I believe that we have a duty of care to educate our pupils on their digital footprint and to let them know when we consider their posts not to be in their own or their school’s best interests.
“You’ll see your own pupils’ accounts – don’t follow them but do view their posts.”
Some pupils enjoy getting involved in creating content, so get them on board and maybe set up a TikTok committee. You’ll be surprised how many staff members enjoy TikTok too – it’s a good idea to have a couple of meetings with them pre-launch for ideas and hands-on help. When their colleagues see them in the posts, they’ll realise that they’re having fun and they’ll want to join in too.
I’ve launched TikTok in two schools and both times I’ve executed a soft launch. We prepared a range of posts showcasing the school and our values and posted one a day over a two-week period. This way we were not going to be judged based on just one or two posts and our brand was represented in a rounded way. Over a period of a few weeks, pupils began to notice and started following us, and then parents and staff started to do the same. Before you know it, you’ve launched, and it’s become part of your storytelling toolkit.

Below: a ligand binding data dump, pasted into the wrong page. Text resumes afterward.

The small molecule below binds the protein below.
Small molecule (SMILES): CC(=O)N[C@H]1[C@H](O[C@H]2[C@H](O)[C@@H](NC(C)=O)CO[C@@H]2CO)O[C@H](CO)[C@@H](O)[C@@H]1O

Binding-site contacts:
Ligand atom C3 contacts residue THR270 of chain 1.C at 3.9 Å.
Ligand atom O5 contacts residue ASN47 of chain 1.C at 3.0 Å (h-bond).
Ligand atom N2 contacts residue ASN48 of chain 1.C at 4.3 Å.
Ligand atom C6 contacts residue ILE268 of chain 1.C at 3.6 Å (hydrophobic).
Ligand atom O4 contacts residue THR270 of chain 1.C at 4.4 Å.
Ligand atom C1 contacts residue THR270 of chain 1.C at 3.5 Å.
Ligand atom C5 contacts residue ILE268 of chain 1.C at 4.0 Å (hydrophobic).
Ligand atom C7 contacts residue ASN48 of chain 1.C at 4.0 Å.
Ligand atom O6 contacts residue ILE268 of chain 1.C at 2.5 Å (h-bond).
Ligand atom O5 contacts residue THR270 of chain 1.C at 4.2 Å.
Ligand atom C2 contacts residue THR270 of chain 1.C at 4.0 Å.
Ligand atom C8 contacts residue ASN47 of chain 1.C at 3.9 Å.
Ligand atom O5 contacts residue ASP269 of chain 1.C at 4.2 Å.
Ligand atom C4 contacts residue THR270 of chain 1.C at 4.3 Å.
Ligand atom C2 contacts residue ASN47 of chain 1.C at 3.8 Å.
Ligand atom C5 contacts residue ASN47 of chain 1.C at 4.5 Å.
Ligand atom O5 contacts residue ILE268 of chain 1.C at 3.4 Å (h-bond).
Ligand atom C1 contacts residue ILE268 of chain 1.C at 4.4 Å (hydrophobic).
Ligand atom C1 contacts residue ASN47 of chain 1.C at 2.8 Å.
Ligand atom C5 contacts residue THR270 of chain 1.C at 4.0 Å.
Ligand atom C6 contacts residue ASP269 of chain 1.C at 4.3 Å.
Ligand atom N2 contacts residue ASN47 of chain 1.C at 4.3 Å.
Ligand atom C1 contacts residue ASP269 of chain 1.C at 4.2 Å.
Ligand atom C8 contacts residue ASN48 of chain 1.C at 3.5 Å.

Videos of what?
One of the first videos we created at RHS at the end of last year has elicited 665 likes and over 16,500 views. None of our other social media channels have generated that sort of response. One of the first videos we launched at Felsted School now has over a million views. It’s only three seconds long and when we launched it everyone was waiting to see the final episode of Line of Duty, a popular detective series at the time. We capitalised on a topical issue and produced a very brief but funny video with our deputy headmaster talking about risk assessments. It was a quirky video and certainly put our school in the minds of people who may never have heard of us before.
TikTok really does get your brand out there, but don’t feel that you must have trending content all the time. We’ve used existing footage and repurposed it, plus dug out footage from our digital archives for “Throwback Thursdays”.
“Don’t feel that you must have trending content all the time.”